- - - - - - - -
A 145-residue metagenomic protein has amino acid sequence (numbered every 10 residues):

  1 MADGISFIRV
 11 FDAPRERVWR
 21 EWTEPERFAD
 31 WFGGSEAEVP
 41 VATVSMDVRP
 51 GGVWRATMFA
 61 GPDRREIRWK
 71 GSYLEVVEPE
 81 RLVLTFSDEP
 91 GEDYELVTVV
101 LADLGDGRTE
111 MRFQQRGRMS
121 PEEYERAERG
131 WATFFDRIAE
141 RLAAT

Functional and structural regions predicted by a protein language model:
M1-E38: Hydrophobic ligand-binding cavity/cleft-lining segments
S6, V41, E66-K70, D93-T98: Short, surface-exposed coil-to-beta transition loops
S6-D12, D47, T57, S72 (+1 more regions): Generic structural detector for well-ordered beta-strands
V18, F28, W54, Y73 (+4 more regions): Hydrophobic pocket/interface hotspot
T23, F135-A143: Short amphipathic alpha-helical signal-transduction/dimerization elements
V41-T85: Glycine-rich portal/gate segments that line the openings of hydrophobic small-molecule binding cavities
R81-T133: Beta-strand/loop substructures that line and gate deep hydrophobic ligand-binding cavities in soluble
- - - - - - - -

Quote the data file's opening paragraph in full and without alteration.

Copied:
A 145-residue metagenomic protein has amino acid sequence (numbered every 10 residues):